- Desktop Underwriter
- Countrywide Home Loans Clues
- Chase Manhattan’s Zippy
- PMI/AURA for VA loans
Lenders with automatic authority can only use these systems to underwrite VA home loans.
As we all know, with automated underwriting systems, and for VA home loans, it is no different; ACCEPT high credit scores and liquid assets drive classifications. The approximate bottom Tine credit score is programmed at around 640 for VA loans.
A REFER status does not mean a VA loan will be automatically denied. It means the loan will be referred to an underwriter for more scrutiny.
VA has no bottom-line credit score for approval/denial
While underwriters for VA home loans are required to review the trade lines on a tri-merged credit report with no mandate to look at credit scores only, credit scores are certainly a good baseline for understanding where a borrower is at credit-wise. We have seen numerous VA home loans closed in the 540-640 range with proper documentation.
Debt Ratios and Residual Income Guidelines:
Quote from numerous. VA underwriters:
“VA’s use of the residual income qualifier shows that VA is the only institution that is looking at a mortgage loan the proper way.”
In this world of loan prospector “ACCEPT” cases where the debt to income ratio in some cases is 65% or more on gross income no less!), shouldn’t there be something left over to pay other bills?
VA’s general guideline for debt ratio is 41%. This does not mean a debt ratio above 41% will not be approved. Numerous VA loans are approved well beyond a 41% debt ratio.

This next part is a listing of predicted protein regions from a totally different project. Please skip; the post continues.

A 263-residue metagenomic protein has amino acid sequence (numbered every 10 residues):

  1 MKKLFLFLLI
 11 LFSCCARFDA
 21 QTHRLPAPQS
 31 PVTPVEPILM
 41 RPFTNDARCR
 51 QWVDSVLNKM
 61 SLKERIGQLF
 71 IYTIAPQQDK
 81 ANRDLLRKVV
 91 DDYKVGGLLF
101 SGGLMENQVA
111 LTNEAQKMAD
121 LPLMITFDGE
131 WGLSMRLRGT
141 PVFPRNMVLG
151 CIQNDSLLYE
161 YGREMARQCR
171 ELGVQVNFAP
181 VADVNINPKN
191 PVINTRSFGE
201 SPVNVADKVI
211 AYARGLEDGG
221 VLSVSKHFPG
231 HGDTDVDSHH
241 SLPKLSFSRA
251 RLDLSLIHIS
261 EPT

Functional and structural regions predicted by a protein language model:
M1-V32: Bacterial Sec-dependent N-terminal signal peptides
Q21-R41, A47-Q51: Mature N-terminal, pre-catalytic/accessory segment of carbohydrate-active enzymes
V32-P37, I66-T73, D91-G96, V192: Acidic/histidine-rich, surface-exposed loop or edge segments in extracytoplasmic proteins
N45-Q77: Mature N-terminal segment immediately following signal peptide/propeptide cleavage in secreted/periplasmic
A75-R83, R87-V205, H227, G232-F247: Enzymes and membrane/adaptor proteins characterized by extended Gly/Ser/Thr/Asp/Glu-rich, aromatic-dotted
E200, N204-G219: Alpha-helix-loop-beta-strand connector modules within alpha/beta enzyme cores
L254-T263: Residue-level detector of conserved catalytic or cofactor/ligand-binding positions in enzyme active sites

Likewise, the fact that VA has a residual income guideline doesn’t mean a loan won’t be approved if the residual income is marginal. It is a tool to review the veteran’s ability to pay “other” bills. The residual income tables follow on the next page.
Residual Income Guidelines
For loan amounts of $79,999 and below
|Over 5||Add $75 for each additional member up to a family of 7|
For loan amounts of $80,000 and above
|Over 5||Add $80 for each additional member up to a family of 7|
What Is Acceptable Credit?
No past due payments in the past 12 months (or very few past due payments – not more than 30 days past due)
No outstanding, unpaid judgments, federal debts, or tax liens (unless payment arrangements were made and at least 12 timely payments have been made)
Minimal collection and chargeoff accounts – the more open collections and chargeoffs, the less chance of approval. The higher the amount of collections, the less chance of approval.
If a Chapter 7 bankruptcy was filed, the veteran generally must wait at least two years from the bankruptcy discharge date and re-establish at least one consumer credit trade line, making payments on time over 12 months.
If a Chapter 13 bankruptcy was filed, 12 months of timely payments into the bankruptcy plan (if still open), or if the Chapter 13 bankruptcy was dismissed, all other payments must be paid on time over the past 12 months.
There is no consumer credit; VA looks at rental verifications and alternative credit sources such as car insurance, telephone and utility bills, cable bills, etc. (12 months paid on time).
The bottom line for any mortgage: Good credit drives the decision to approve.
VA regulates the veteran’s fees for a VA home loan. The following list of allowable fees is provided:
- VA appraisal
- Credit report fee
- Pre-paid to set up tax and insurance escrow account
- Flood certification
- EPA endorsement
- Title exam, title commitment, title binder, title search, title policy
- Closing protection letter (Ohio, Pennsylvania and New Jersey)
- Recording fees
- Tax stamps Discount points
- VA funding fee